Monday, December 10, 2012
Korla Pandit in 1951, Performing "Miserlou" for Snader Telescriptions
Korla Pandit (1921-1998), born John Roland Redd, was a musician, composer, pianist, organist and television pioneer. He was known as the Godfather of Exotica.
In 1921, Pandit was born John Roland Redd in St. Louis, Missouri, to an African-American family. The next year, his family moved to Hannibal, Missouri where they lived for nine years. In 1931 the family moved to Columbia, Missouri. Pandit's father was Ernest Redd, an African-American man, and his mother was Doshia O'Nina Redd, of French and African blood. Pandit had two brothers and four sisters, all light-skinned like himself. He attended a segregated school and learned to play piano. A contemporary of his, jazz pianist "Sir" Charles Thompson, knew him during that time; he said that John Roland Redd was the better piano player.
Pandit's first work for radio was in 1938 with the Central Broadcasting Company in Des Moines, Iowa. Arriving in Los Angeles, California by 1939, John Roland Redd donned a turban and performed under the name Juan Rolando. His sister, Frances Redd, was an actress in the film Midnight Shadow (1939), and his turban resembled the one worn by John Criner's character, Prince Alihabad, in Midnight Shadow.
During the mid-1940s, as Juan Rolando, he played the organ on the Los Angeles radio station KMPC, and he performed in various supper clubs and lounges. He also was heard on Jubilee, the program of black jazz and swing bands transcribed by the Special Services of the War Department for airing to WWII servicemen overseas.
In 1944, he married Disney artist Beryl June DeBeeson, and the two reinvented his image, eventually replacing "Juan Rolando" with "Korla Pandit" and fabricating a romantic history for him as a baby born in New Delhi, India to a Brahmin priest and a French opera singer, who traveled from India via England, finally arriving in the United States.
Chandu the Magician
In 1948 he created eerie background music for the revival of radio's occult adventure series, Chandu the Magician, achieving atmospheric effects on the Novachord and the Hammond C-3 Electronic Organ. In 1949, he was heard on Hollywood Holiday, broadcast from a Los Angeles restaurant.
Korla Pandit performed at Tom Breneman's Restaurant, seen here as it looked in 1947, Breneman broadcast his Breakfast in Hollywood radio program from here in the late 1940s.In 1948, while performing in Hollywood at a furrier's fashion show in Tom Breneman's Restaurant, Korla and Beryl met television pioneer Klaus Landsberg who offered Korla his own 15-minute daily television show with the stipulation that he would also provide musical accompaniment for Time for Beany, Bob Clampett's popular puppet show which featured Stan Freberg and Daws Butler as puppeteers and voices. Korla and Beryl's son, Shari Pandit, was born August 5, 1948.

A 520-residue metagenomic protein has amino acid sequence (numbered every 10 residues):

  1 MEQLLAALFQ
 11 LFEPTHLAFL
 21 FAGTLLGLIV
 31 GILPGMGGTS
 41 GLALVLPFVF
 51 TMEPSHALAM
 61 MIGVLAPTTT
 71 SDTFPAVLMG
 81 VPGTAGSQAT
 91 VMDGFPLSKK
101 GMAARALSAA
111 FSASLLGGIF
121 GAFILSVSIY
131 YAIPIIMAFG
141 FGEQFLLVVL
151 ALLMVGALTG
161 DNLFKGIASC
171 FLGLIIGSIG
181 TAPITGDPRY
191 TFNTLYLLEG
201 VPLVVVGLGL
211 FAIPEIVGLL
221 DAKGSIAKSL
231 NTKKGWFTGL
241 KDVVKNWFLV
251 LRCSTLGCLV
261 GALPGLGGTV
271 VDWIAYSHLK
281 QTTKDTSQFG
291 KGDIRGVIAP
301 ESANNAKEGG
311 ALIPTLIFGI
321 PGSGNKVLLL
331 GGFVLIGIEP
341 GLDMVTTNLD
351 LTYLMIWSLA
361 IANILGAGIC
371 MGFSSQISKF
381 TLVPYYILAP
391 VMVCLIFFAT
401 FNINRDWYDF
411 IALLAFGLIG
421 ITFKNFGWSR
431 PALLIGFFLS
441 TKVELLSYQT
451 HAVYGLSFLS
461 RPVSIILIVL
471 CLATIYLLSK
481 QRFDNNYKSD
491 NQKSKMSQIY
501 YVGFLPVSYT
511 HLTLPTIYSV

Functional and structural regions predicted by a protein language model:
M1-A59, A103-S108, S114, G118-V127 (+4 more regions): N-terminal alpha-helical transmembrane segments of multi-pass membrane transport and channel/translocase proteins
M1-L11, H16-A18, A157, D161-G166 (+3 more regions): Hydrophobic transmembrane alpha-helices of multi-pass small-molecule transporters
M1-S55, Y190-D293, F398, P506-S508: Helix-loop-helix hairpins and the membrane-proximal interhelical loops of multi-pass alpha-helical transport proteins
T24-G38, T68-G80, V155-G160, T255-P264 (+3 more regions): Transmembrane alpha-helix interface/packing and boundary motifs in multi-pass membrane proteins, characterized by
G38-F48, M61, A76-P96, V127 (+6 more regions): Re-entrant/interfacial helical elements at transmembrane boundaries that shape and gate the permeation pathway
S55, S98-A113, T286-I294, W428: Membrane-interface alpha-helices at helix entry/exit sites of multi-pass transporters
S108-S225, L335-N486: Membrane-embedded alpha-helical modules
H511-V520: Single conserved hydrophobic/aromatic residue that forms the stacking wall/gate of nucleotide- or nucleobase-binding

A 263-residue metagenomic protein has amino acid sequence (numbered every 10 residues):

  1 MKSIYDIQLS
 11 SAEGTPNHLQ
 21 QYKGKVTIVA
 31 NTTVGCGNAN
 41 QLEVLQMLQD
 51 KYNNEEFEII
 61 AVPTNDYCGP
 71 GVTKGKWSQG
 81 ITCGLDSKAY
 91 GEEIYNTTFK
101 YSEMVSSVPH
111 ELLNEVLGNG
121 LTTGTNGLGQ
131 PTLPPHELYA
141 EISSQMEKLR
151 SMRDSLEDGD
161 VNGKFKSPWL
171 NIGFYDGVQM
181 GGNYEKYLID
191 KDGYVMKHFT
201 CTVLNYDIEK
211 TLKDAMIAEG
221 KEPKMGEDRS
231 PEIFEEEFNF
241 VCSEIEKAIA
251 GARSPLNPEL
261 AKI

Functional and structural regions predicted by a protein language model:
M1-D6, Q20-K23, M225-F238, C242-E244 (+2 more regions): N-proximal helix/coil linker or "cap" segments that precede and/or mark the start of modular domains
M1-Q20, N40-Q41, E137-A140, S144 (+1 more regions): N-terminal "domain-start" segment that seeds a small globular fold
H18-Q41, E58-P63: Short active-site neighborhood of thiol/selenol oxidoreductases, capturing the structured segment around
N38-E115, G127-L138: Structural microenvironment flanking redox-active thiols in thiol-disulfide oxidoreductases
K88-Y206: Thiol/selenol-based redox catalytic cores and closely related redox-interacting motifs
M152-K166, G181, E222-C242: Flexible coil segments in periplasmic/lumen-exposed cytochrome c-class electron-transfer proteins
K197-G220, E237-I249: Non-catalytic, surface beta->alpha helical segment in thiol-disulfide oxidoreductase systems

Korla Pandit's Adventures In Music was first telecast on Los Angeles station KTLA in February 1949, and viewers soon became familiar with the musical opening, "The Magnetic Theme." Landsberg insisted that Korla not speak but instead simply gaze dreamily into the camera as he played the Hammond organ and Steinway grand piano, often simultaneously. Following Klaus's directorial and contractual stipulations, Pandit became an overnight star and one of early television's pioneering musical artists.
In 1951, Pandit left KTLA in a deal with Louis D. Snader of Snader Telescriptions, resulting in short films which gave Pandit a national TV audience. However, problems with contract negotiations prompted Snader to replace Pandit with Liberace by 1953, which launched the pianist to fame. Pandit then did a show on KGO in San Francisco.
In the 1970s, when his television popularity waned, Pandit supplemented his income with increased personal appearances at supper clubs, supermarket openings, car agencies, music and department stores, pizza restaurants, lectures, music seminars, private lessons and the theater organ circuit. He made a cameo appearance in Tim Burton's biographical film, Ed Wood (1994), playing himself.
Pandit's audio works number over two dozen albums on 78 and 45rpm records, LP vinyl albums and CD labels. The back of his LP Hypnotique (Fantasy 8075) lists eight other Fantasy Records LPs by Pandit, and he eventually recorded 13 albums for Fantasy. His Christmas album, Merry Xmas (CD reissue 2007, Deja Vu), has been highlighted by Nick DiFonzo in The WORST Album Covers in the World... EVER! (New Holland Publishers, 2004). The album cover may be viewed at All Music.
Pandit died in Petaluma, California of a myocardial infarction. Two years following his death, it was revealed in an article by Los Angeles magazine editor R J Smith that Pandit was actually an African-American who had been born in the United States.
Song Of India
Tango In D